3 life sentences for man who raped, murdered 4-year-old Iyapha Yamile
Thirty-year-old father of two, Odwa Nkololo, was handed two life sentences for the rape and murder of 4-year-old Iyapha Yamile, plus another life sentence for the rape of a 7-year-old girl, in the Western Cape High Court on Tuesday.
Little Yamile's mother Sindiswe sank into the wooden bench of Court 6 and sobbed deeply after Acting Judge Diane Davis explained that there was nothing to convince her to deviate from the maximum possible punishment for what Nkololo had done to the girls.
"In my view, the prescribed minimum sentences are appropriate and justified in the circumstances," said Davis. She said the law allowed for a life sentence for the rape of a minor, as well as for the murder of a minor who had also been raped.
This was in line with Judge Robert Henney's sentence of life in prison for Andrew Plaatjies last week for the rape and murder of 13-year-old Rene Roman.
Little Yamile disappeared in Khayelitsha on Easter Sunday in 2017. She was last seen playing with friends. A massive search was organised, with residents trawling the area with a loudhailer calling for her. A plastic bag containing her body was dumped near her house the next day.
Some shacks were burnt down by angry residents and four people were arrested, but charges against three of them were dropped.
Nkololo had faced four charges. They were: two charges of rape relating to Yamile and the 7-year-old daughter of a girlfriend; one charge of kidnapping; and one charge of murder.
He pleaded not guilty to all the charges. He was acquitted of kidnapping, but found guilty of the two rapes and the murder.
He offered a plea explanation with regard to what happened to the 7-year-old child who may not be named. He had lived in the same house as her, and he said he had merely removed her panties and tights when she had an epileptic fit to cool her down. He said he had no knowledge of what happened to Yamile. She was raped a month before Yamile's rape and murder.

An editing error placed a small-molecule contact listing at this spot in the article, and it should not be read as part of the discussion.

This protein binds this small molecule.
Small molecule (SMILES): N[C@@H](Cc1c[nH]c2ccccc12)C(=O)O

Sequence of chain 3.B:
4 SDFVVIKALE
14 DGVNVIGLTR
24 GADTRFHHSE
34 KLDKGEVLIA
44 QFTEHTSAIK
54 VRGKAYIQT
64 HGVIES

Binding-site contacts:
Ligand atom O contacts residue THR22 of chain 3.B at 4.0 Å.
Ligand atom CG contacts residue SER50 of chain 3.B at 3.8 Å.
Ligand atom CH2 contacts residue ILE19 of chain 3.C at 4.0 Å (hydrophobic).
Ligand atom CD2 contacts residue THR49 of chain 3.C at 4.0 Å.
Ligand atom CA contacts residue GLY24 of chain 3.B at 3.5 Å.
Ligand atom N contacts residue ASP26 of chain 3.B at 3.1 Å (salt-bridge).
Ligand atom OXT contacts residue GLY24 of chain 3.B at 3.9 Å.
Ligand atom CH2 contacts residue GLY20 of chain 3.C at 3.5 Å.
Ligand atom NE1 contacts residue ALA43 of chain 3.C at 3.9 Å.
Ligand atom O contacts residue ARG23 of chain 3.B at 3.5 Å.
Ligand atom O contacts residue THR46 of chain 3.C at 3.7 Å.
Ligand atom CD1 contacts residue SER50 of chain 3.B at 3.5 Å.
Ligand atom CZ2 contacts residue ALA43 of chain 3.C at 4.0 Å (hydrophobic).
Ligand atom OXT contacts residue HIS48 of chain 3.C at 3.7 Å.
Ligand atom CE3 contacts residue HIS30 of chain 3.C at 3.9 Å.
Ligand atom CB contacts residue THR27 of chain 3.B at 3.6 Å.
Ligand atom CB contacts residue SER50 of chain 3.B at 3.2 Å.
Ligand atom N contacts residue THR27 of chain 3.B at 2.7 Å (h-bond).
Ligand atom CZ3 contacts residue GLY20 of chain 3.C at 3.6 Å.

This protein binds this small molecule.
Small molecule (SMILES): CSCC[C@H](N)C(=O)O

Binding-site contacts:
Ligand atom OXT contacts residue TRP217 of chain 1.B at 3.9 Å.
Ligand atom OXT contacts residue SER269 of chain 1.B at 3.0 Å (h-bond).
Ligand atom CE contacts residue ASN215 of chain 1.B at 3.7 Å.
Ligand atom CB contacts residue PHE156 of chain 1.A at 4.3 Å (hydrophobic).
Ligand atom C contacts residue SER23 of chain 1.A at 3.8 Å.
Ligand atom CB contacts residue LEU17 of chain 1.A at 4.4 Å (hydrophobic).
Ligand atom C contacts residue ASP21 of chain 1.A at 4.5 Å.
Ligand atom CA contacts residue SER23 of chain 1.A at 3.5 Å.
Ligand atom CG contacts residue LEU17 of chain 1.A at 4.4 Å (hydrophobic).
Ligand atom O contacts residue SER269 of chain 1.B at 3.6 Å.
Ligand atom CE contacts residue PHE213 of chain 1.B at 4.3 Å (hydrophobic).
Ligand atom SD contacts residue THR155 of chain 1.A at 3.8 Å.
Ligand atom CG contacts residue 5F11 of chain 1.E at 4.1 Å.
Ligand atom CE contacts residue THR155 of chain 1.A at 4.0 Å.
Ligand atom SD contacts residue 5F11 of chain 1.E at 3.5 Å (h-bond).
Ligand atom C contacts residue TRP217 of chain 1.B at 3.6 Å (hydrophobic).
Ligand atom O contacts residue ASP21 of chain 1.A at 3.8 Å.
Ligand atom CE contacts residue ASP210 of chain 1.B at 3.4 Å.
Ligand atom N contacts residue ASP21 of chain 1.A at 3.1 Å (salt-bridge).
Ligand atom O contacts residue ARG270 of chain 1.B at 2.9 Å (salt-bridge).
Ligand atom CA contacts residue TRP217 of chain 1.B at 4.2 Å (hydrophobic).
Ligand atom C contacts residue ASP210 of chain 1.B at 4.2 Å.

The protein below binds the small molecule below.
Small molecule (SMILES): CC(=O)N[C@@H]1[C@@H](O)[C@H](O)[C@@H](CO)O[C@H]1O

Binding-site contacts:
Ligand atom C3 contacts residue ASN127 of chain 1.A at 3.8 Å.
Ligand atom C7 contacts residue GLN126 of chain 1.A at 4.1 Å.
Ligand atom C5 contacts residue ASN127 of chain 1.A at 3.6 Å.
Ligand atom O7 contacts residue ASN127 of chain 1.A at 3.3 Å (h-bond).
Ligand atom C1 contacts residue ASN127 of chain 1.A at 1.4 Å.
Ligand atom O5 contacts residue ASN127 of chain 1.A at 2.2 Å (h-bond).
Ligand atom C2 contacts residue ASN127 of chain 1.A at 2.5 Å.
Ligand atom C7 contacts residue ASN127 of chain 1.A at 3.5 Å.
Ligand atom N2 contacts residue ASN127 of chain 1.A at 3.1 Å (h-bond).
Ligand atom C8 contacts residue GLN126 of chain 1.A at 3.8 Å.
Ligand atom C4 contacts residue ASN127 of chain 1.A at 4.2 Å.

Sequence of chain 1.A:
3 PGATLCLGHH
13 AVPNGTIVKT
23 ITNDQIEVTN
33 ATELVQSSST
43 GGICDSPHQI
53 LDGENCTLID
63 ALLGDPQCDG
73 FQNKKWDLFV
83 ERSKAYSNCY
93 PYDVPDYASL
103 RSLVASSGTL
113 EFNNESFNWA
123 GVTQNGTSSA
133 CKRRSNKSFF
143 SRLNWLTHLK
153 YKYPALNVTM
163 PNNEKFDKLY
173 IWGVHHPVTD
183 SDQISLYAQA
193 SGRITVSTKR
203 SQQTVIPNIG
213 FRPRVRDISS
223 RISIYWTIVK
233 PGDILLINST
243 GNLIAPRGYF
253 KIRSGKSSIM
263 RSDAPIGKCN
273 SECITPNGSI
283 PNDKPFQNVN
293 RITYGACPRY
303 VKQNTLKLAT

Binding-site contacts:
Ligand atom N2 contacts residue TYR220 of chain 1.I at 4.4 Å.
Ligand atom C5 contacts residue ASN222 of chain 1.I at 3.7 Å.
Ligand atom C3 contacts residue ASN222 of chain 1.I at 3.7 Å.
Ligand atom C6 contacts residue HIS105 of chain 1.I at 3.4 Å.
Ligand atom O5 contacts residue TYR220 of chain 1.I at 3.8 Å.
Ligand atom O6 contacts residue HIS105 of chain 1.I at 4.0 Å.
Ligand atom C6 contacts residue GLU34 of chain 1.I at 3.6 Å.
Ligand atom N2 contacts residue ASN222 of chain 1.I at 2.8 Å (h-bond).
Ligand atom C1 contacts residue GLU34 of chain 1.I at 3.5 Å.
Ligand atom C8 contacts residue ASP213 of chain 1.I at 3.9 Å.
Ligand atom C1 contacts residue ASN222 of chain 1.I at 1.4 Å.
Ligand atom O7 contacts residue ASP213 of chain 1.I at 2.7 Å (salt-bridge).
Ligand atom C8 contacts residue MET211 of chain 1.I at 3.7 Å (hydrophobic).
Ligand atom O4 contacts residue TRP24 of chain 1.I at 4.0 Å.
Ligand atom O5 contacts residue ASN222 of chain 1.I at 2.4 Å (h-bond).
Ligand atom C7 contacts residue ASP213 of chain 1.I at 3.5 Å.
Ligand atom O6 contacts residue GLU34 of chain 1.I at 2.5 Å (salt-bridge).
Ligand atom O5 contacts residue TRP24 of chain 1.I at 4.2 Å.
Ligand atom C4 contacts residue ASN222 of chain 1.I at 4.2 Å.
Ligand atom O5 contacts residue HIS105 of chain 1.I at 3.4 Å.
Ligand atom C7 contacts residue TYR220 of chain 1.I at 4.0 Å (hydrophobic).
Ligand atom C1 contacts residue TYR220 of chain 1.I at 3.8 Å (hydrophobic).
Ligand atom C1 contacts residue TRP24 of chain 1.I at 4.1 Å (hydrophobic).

Davis said that Nkololo's personal circumstances showed that, although he had been raised by his father and a grandparent, his background seemed to be stable. He had dropped out of school in Grade 11 and moved to Khayelitsha to live with his mother, and had been employed for short periods.
He had completed community service for a 2014 theft charge, and had shown no previous leanings towards violence. Davis noted that his family had not come to court and did not seem to want anything to do with him.
The public gallery was full as Davis handed down her sentence. Some relatives had printed T-shirts bearing a picture of Yamile in a pink dress and blue tackies, smiling brightly. Members of the ANC Women's League and the DA Women's Network also arrived for the sentencing.
'Her body was callously dumped in a street'
Davis explained that medical evidence showed that Yamile had also sustained injuries to her private parts before she was murdered.
"She would undoubtedly have suffered great fear and pain before she died," said Davis.
"Her body was callously dumped in a street in a garbage bag and left for her loved ones to find."
Davis said that, even though Nkololo had already spent a year in jail, she would not deviate from the life sentences.
Yamile's mother and aunts could not contain their grief for long enough for Davis to leave the court, and wailed and railed against Nkololo as he was led away by police.
Outside the court, holding her head high and with a trembling chin, Yamile's mother Sindiswa - dressed in black mourning clothes - said simply: "I am happy with the judgment. But, I am not okay."
Yamile's aunt Nomakazi told News24 that the anxiety and fear the family felt when she first disappeared had never left them and that the whole family was constantly afraid that something would happen to their other children.
Judge lauds residents, police
Davis also commended the residents of Khayelitsha for their part in bringing the case to finality, although she condemned the burning of shacks in the early stages of the investigation.
"Because, without your great help to the police, justice would not have been done," she said.
"And I encourage you to always participate in this way with the police, because this is the best way to do justice, rather than burning down houses."
She also commended the police for the innovative way in which they had investigated the case with DNA testing.
This involved collecting voluntary DNA samples from men in Town Two. Somebody tipped police off that Nkololo was giving them the slip and so they narrowed their focus to him and eventually arrested him.
NPA spokesperson Eric Ntabazalila said they were pleased with the conviction and sentences.
An ANC Women's League supporter, Nompelelo Tywakadi, said the sentence was a good lesson as women's month draws to a close.
"The Western Cape court has taken a good stand," she said.
DA Women's Network activist Phumla Mdini said: "We have given birth to these men that are monsters today, but we are not afraid to say that they do not belong in our democracy."